Degenerative spondylolisthesis of the lumbar vertebrae is an acquired displacement of a vertebra on the adjacent caudal vertebra associated with common degenerative changes in the spinal column rather than a defect in the vertebral ring seen in other varieties of spondylolisthesis.1 It is most common among women, in those over 50 years of age, and occurs most frequently at L4–5, although any lumbar level may be involved.2,3 It is classically associated with chronic back pain and radicular symptoms but may also occur in the absence of symptoms and there is no recognized association between radiographic findings and the degree of symptomology.2–5 The natural history of this condition is not well defined and the optimal treatment, especially in low-grade cases, remains controversial despite the increasing frequency of the diagnosis.6
Both operative and nonoperative treatment regimens have been associated with symptomatic improvement in some individuals and the cost-effectiveness of different options is debated.6–8 Several studies have examined spondylolisthesis for progression and clinical outcomes, but these have generally been short term, involved few patients, and/or did not use validated outcome measures.2,4,7,9 The evidence-based clinical guideline development committee of the North American Spine Society conducted a systematic review of the available literature in 2008 and recommended better studies with validated outcome measures.1 Therefore, we set out to describe the natural history of this condition in a prospective cohort of cases of lumbar degenerative spondylolisthesis followed for a minimum of 5 years. This is the first study to our knowledge that assesses these outcomes with commonly used, validated, health-related quality of life (QoL) measures.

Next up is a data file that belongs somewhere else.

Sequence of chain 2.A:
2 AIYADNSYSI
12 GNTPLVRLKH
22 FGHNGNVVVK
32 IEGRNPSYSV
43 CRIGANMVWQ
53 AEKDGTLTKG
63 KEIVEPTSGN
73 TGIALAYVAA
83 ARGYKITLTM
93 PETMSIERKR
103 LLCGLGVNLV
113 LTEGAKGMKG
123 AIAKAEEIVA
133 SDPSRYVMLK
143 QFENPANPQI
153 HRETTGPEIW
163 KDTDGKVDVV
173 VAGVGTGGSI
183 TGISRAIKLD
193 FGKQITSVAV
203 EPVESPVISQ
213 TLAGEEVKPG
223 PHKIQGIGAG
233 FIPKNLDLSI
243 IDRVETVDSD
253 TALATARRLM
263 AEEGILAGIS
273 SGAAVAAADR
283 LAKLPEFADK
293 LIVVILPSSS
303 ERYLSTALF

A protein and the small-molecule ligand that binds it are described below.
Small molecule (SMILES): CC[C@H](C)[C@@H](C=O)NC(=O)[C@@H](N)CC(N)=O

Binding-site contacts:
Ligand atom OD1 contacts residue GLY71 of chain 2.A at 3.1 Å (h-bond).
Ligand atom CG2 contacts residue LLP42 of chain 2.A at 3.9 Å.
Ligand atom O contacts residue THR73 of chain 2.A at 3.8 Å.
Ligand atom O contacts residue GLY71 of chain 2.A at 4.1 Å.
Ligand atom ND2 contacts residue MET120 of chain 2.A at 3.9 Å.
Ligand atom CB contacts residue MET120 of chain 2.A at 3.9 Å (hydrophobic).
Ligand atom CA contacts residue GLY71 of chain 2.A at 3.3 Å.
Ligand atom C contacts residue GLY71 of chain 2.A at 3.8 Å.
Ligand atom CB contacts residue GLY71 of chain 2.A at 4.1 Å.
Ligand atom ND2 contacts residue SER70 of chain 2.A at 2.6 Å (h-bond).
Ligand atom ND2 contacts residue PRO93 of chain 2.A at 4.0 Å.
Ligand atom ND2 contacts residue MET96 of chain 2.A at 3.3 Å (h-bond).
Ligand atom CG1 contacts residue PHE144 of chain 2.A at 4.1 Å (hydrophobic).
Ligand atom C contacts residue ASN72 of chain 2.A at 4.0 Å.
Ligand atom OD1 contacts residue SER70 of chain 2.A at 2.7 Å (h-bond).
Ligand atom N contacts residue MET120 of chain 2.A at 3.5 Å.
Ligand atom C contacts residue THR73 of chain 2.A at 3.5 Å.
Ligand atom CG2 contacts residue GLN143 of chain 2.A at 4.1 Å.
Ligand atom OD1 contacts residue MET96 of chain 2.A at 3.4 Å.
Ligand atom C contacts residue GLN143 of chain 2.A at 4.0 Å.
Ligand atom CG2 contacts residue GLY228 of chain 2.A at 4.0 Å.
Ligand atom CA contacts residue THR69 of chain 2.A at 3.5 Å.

MATERIALS AND METHODS
All patients presenting to a university tertiary hospital with lumbar degenerative spinal stenosis and degenerative spondylolisthesis between February 2006 and June 2010 were invited to participate in a prospectively followed clinical cohort. Participants were recruited by one of three fellowship trained orthopedic spine surgeons at their initial consultation. All had initial magnetic resonance imaging (MRI) or computed tomographic (CT) to diagnose pathological level. Patients having the following criteria were included: nonoperative management, lumbar radiculopathy or neurogenic claudication from lateral or central degenerative stenosis between L1 to S1 levels, and degenerative spondylolisthesis of Meyerding grade I-II5 (i.e., <50% slip of a vertebra on the caudal vertebra).10 Exclusion criteria were lumbar scoliosis >10°, previous lumbar surgery, pregnancy or planed pregnancy, progressive neurological deterioration or Cauda Equina syndrome requiring urgent surgery, and an inability to comply with the study plan or give informed consent. Treatment was tailored to the needs of the individual patient and included activity modification, analgesics, physiotherapy, and epidural injections as indicated.